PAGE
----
Today, I would certainly prefer to write about the punks from Mesquita and the construction of an ideal of youth in the 2000s; about the recentralization of the city through symbolic assets in the West Zone, such as Zona Onírica; or perhaps about the exodus of independent Carioca cultural producers to São Paulo in recent years, and how that reminds me of Brazilian nationalists in Miami. But at this very moment, I’ve been struck by the news of Rafael Braga’s conviction–the first and only one convicted from the June 2013 protests–to 11 years in prison. All this because he “carried” one bottle of Pinho Sol detergent and another of bleach, with which he worked at stoplights as a windshield cleaner. His mother, Dona Adriana, still lives with his family in Complexo do Alemão (North Zone), which was also the scene of a civil war scenario this week, like almost every other day in the majority of Rio’s favelas. Thus, with the mission of reflecting on culture and city in this column, it seems incontrovertible and urgent to talk about Rafael Braga’s condemnation, about State terrorism and, above all, about how we only know about the daily war in progress in this city because every favela resident is a war correspondent.
Ana Paula Lisboa wrote in her column, for O Globo‘s Segundo Caderno on November 23, 2016, that “every favela resident is a war correspondent and, worse, unable to leave and return home, nor to avoid that area.” In it, Ana, who lives in Maré (North Zone), reported the most frightening days in the suburbs and favelas of Rio de Janeiro in recent years, last November. But if I could bet, I’d say you have no idea what I’m talking about.
What was underway was to be expected: an unfolding of the failure of the “pacification” project in the favelas, coupled with the (re)takeover of the morros (hills) by rival drug trafficking factions. That same week, residents of Maré and Cidade Alta (North Zone) and City of God (West Zone) experienced days of uncertainty: besides the trail of blood and death that remained in the alleys and passageways, houses were invaded, residents were displaced and entire families needed to “take some time” away from their territories.
I will never forget the account by Vivi Salles, poet, activist and City of God resident, when on the day of the Street Corner Poetry Soiree’s 5-year anniversary, during a police operation, a police helicopter crashed in the favela. It was Vivi who was on the frontline and was the first person to report the helicopter crash, which then became international news. The anniversary didn’t happen, very much to the contrary, a war started from that point.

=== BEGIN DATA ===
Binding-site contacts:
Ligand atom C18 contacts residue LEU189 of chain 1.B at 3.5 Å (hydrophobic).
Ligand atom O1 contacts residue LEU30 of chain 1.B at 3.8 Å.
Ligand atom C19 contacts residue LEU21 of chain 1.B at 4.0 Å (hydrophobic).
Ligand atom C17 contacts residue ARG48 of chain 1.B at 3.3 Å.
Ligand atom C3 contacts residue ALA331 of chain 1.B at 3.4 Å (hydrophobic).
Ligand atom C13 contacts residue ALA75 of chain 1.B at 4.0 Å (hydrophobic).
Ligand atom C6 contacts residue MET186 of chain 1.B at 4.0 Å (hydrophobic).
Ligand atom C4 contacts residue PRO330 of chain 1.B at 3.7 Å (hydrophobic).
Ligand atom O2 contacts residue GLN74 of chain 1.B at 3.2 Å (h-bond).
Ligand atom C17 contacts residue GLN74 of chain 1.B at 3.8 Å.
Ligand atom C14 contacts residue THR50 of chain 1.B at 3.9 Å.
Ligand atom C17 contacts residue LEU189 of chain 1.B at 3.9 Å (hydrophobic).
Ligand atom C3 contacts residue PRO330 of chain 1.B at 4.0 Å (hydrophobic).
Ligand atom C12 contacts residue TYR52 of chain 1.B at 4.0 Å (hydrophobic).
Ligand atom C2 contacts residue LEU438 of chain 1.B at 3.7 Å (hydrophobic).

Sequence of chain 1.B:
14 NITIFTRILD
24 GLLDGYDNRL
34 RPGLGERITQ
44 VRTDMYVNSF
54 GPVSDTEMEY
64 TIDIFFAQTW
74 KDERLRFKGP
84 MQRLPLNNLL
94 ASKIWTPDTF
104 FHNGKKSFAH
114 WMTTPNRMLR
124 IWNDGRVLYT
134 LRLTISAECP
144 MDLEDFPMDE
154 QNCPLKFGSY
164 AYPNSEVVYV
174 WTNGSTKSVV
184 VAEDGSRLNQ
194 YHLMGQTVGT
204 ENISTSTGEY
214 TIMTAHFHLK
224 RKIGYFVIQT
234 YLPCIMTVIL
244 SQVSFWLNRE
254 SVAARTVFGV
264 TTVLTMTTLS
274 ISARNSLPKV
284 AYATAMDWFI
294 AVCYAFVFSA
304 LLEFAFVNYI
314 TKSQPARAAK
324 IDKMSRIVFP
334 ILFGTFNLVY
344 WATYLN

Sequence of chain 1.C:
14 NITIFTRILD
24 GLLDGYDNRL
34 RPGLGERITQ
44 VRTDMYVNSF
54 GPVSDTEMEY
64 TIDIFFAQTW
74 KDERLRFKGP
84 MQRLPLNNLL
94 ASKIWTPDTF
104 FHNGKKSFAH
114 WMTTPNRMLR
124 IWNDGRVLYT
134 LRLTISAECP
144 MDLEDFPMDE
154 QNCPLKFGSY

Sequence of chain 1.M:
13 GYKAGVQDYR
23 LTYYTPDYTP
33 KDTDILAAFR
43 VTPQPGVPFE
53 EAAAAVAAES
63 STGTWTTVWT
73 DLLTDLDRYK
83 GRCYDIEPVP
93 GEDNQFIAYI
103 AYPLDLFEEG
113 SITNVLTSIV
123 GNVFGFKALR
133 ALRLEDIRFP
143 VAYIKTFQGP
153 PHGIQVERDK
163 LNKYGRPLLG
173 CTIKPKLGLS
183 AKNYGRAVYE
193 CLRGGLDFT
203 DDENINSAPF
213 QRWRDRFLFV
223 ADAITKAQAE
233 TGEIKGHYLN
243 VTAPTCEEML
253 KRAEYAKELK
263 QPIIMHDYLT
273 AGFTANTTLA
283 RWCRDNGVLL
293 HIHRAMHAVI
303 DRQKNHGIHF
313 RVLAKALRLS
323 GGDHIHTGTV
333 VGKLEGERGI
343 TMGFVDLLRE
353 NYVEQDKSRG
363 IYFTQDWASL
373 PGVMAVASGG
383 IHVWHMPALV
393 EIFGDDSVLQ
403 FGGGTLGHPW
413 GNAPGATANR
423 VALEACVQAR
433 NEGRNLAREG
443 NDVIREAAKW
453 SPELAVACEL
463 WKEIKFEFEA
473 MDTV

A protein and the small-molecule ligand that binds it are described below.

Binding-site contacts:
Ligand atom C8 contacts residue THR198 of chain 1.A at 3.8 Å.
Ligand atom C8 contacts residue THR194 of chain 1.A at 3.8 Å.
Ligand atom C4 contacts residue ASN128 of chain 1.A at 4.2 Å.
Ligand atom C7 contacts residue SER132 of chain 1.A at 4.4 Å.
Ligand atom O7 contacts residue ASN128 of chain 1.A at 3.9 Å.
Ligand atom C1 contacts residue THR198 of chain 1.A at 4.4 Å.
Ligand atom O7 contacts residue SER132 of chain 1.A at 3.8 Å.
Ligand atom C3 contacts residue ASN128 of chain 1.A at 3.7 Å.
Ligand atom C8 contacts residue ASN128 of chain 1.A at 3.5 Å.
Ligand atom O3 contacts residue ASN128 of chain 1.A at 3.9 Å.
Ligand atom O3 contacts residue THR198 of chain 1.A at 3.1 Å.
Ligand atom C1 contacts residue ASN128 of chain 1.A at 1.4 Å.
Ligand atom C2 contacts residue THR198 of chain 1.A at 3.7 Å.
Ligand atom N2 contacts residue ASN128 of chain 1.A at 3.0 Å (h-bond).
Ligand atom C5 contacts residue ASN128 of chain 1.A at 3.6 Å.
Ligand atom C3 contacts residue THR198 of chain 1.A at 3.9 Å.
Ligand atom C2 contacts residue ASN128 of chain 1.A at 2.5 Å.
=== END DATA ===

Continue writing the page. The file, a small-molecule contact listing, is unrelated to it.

Last week, when Rafael Braga was convicted, another operation was underway in Alemão: with the mission of placing an armored booth in the middle of the favela, the police illegally evicted residents and made their homes into “operational bases.” There were six dead in ten days. The region was left without electricity, as the trucks carrying the booths ripped off the wires along the way. I wasn’t there to see it, and I didn’t get this information through some large news outlet. At the frontline of coverage and mobilization was Raull Santiago and Coletivo Papo Reto.
It’s not like we don’t know that Facebook is a bubble, but when the only representative of the State within a territory is a militarized body, it’s every citizen’s duty to seek more legitimate sources than those that only report police numbers. There is a body behind every story and every picture, and if this is an institutionalized aesthetic language for Cinema Novo, why wouldn’t it be for community media? It was the independent media, with an idea in mind and a cell phone in hand, that was responsible for narrating the 2013 uprisings.
On the (urban) periphery, communication is an exercise in survival: it is residents, business owners, moto-taxi drivers, all gathered in WhatsApp and Facebook groups, reporting in real-time what happens every day. Videos made on cell phones, images produced by a body that reports while trembling. It’s too tempting, but we do not subject ourselves to the drones, to the plans of televised coverage that were made at a “safe” distance and with a bulletproof vest.
Finally, in order that this publication doesn’t reproduce the virtual bubble of our affections, I recommend that the reader periodically seeks to inform himself through institutions and collectives such as the Agência de Notícias das Favelas, Jornal Voz das Comunidades, Coletivo Papo Reto, Jornal Fala Roça, Fala Manguinhos, PPG News and even the Crime News blog, which offer a consistent and subversive look at the other side. If you are not a favela resident, be a war correspondent when the war comes to you. Remember that many Rafael Bragas, when not dying in the street or in jail, die from being forgotten.
P.S. At the close of this edition, Cidade Alta is still experiencing the unfolding of the war that began in November. The Red Command faction, in an attempt to resume control of the traffic in the favela, stopped a good part of the suburb and access to downtown, having burnt buses and trucks carrying merchandise. This time everything was reported exhaustively in shifts that repeated a sequence of images, where armed men circulated in gangs. Fear took over the city.